Alvin testified that a business relationship developed out of Benjamin and Alvin's initial meeting with Garza and Aracely. In early 2001, Benjamin began making trips to Texas every few weeks to pick up drugs. Aracely's brother was reportedly the source of the cocaine. Benjamin would drive to Texas in different Lincoln Town Cars. Cash would be hidden in secret compartments behind the dash. Garza would tell Benjamin where the delivery would occur, and Benjamin would pick up approximately eight to eleven kilograms of cocaine on every trip. He would return to Alabama with the cocaine hidden in the secret compartments, and Benjamin and Alvin would then distribute the cocaine to their crew for sale.

On February 20, 2001, Alvin was arrested in the Atlanta airport after authorities discovered approximately $80, 000 in cash strapped around his waist and his girlfriend's waist. He was flying to Texas to deliver that money to Benjamin, who had already driven there. Alvin and Benjamin had planned to give the money to Garza as a payment for drugs.

In 2002, Alvin purchased a Chevy Tahoe from an auto dealer in Montgomery, Alabama, and had it registered in Benjamin's name. At trial, Alvin testified that Garza had installed hidden compartments in the Tahoe. Garza and Aracely then traveled to Alabama to pick up the Tahoe, which they drove to New York. Once the Tahoe arrived in New York, it was to be loaded with fifty or more kilograms of cocaine. The plan was for Garza and Aracely to retrieve the Tahoe after it had been loaded with cocaine and return it to Benjamin. Things did not go as planned.

Former New York City police officer Edgardo Torres testified that on the afternoon of April 4, 2002, he was flagged down by a shop owner who said that someone in the building across the street had a gun' The building across the street was a large garage. Inside the garage, Torres observed three men standing over people on the ground and striking them. When Torres and his partner drew their weapons, the attackers fled. The police cornered and captured one of the attackers before returning to check on the victims, who turned out to be Garza and Aracely. They explained to the police that they were in the garage to pick up a vehicle and that the attackers had intended to rob them. The vehicle was the same Chevy Tahoe that Alvin had purchased and registered in Benjamin's name. Garza and Aracely said it belonged to a friend.

The police took Garza and Aracely to a hospital. The two were being treated as victims at that point so the police did not watch them closely. Garza and Aracely left the hospital. Meanwhile, back at the precinct, the attacker who was arrested explained that he was there to rob Aracely and Garza because there were drugs in the vehicle. Because the garage was about to close for the evening, the owner moved the Tahoe to a parking garage across the street so that Garza could retrieve it. The police returned to the area near the garage, where they waited for the couple to return to pick up the Tahoe. Garza and Aracely arrived in separate vehicles. Aracely departed unimpeded, but when Garza tried to drive the Tahoe out of the parking garage, the police arrested him. Garza consented to a search of the vehicle, and the search turned up eleven kilograms of cocaine hidden in a secret compartment underneath the rear window. Alvin testified that Garza told him that not all of the cocaine was discovered; some of it remained hidden in the vehicle after the initial police search.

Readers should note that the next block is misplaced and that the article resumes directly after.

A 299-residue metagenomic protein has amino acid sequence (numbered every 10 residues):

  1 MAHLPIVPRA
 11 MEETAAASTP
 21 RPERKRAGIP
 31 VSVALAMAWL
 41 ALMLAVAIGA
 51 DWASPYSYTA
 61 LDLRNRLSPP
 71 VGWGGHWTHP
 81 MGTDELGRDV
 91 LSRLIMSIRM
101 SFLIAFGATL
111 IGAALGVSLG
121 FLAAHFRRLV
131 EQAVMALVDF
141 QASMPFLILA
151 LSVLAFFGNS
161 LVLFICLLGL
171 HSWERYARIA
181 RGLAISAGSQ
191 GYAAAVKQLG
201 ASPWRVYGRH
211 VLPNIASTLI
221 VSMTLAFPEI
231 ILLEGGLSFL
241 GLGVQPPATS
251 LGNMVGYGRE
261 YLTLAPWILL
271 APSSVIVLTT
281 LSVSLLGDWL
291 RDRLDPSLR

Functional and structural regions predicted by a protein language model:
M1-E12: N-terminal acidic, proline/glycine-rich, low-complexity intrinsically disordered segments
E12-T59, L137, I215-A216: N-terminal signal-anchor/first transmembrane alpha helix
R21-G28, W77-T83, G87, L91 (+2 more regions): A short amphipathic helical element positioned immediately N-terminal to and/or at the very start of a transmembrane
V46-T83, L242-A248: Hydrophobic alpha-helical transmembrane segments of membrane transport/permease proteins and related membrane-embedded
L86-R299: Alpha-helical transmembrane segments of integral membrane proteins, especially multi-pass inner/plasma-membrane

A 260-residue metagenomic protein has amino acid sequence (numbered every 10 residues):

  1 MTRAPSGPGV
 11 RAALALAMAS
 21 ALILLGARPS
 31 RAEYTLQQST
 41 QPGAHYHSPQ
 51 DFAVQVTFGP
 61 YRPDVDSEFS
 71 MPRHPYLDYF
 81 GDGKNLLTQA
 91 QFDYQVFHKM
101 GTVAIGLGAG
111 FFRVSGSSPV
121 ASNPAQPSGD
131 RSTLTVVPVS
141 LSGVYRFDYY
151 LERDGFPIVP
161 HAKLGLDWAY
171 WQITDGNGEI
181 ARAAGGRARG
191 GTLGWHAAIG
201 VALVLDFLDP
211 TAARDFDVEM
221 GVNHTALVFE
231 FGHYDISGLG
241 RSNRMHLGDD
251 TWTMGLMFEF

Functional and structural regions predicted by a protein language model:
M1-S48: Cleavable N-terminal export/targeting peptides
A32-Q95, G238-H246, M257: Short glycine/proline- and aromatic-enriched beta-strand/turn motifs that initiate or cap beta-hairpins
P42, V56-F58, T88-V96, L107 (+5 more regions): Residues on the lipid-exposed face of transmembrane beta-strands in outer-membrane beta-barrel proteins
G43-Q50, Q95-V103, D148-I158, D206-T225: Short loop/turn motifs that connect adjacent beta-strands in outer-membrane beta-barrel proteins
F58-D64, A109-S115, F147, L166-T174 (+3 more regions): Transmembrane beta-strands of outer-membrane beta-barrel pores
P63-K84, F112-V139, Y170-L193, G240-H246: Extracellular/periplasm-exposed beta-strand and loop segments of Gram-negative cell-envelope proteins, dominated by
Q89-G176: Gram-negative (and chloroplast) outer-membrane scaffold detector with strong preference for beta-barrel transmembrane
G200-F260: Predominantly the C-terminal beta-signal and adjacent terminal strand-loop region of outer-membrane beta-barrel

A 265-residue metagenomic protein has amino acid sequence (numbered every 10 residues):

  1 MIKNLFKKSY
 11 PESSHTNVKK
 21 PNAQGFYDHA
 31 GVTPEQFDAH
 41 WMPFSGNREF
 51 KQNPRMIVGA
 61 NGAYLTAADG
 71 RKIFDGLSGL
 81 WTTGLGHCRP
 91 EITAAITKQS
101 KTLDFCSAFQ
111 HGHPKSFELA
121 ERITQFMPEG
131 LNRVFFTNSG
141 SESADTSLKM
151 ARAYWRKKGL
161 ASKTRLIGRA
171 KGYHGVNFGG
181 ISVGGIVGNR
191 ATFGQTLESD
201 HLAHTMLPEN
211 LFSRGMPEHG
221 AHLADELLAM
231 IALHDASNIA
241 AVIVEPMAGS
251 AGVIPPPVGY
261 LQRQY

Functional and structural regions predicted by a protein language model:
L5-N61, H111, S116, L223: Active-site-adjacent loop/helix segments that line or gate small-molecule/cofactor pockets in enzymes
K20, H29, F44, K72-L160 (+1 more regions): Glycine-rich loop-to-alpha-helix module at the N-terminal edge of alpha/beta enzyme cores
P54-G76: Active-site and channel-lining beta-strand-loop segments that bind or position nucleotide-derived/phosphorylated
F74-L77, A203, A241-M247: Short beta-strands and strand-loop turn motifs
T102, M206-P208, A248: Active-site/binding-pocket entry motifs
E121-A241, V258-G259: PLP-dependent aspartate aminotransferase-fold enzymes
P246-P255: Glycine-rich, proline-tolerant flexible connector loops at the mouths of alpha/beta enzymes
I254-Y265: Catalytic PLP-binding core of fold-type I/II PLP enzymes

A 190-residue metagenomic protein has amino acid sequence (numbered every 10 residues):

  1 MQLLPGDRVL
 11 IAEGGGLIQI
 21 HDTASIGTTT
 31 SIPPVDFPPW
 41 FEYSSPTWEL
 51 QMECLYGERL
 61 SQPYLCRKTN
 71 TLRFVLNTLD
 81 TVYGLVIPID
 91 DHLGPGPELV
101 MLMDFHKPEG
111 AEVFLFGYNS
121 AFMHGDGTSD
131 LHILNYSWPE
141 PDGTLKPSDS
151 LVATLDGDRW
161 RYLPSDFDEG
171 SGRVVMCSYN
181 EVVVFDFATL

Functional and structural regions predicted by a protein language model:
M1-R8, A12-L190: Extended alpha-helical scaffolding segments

Garza was incarcerated after his arrest, and the Tahoe and drugs were confiscated. Alvin testified that, after Garza's incarceration, Alvin and Benjamin did business with Aracely directly. Because Aracely had difficulty speaking English, Benjamin and Alvin communicated with her through her daughters, Elda and Belinda Lopez.[6] Alvin testified that his first conversation with Elda occurred about two to six months after Garza was incarcerated. Alvin spoke to Aracely through Elda over the telephone and in person. On at least one occasion, Elda flew to Mobile, Alabama, to interpret discussions between Aracely and Alvin. Alvin testified that, based on the nature of the conversations he had with Aracely that were interpreted by Elda, there was no way that Elda did not know that the conversations concerned drug deals.

Alvin also testified that, as a result of the conversations he had with Aracely through Elda, he arranged two cocaine deals. The sales occurred during 2002. The first deal involved 102 kilograms of cocaine, and the second involved 109 kilograms. The cocaine was delivered to Premier Auto in two shipments by an eighteen-wheeler. Alvin and Benjamin arranged to pay Aracely for the cocaine at a later date. They successfully paid Aracely $1.2 million in cash for the cocaine, but they ran into trouble attempting to deliver the rest of the payment.

Evidence at trial showed that Aracely and her daughter Belinda flew from Harlingen, Texas to New Orleans on December 16, 2002 and returned from New Orleans to Harlingen on December 18, 2002. FBI Special Agent Ruth Kroona testified that phone records from phone numbers registered to Elda Lopez or Irasema Lopez revealed that numerous phone calls were made between those phones and Alvin's phone on December 17, 2002, and that the phone records showed that the Lopez phone was roaming in Mobile ...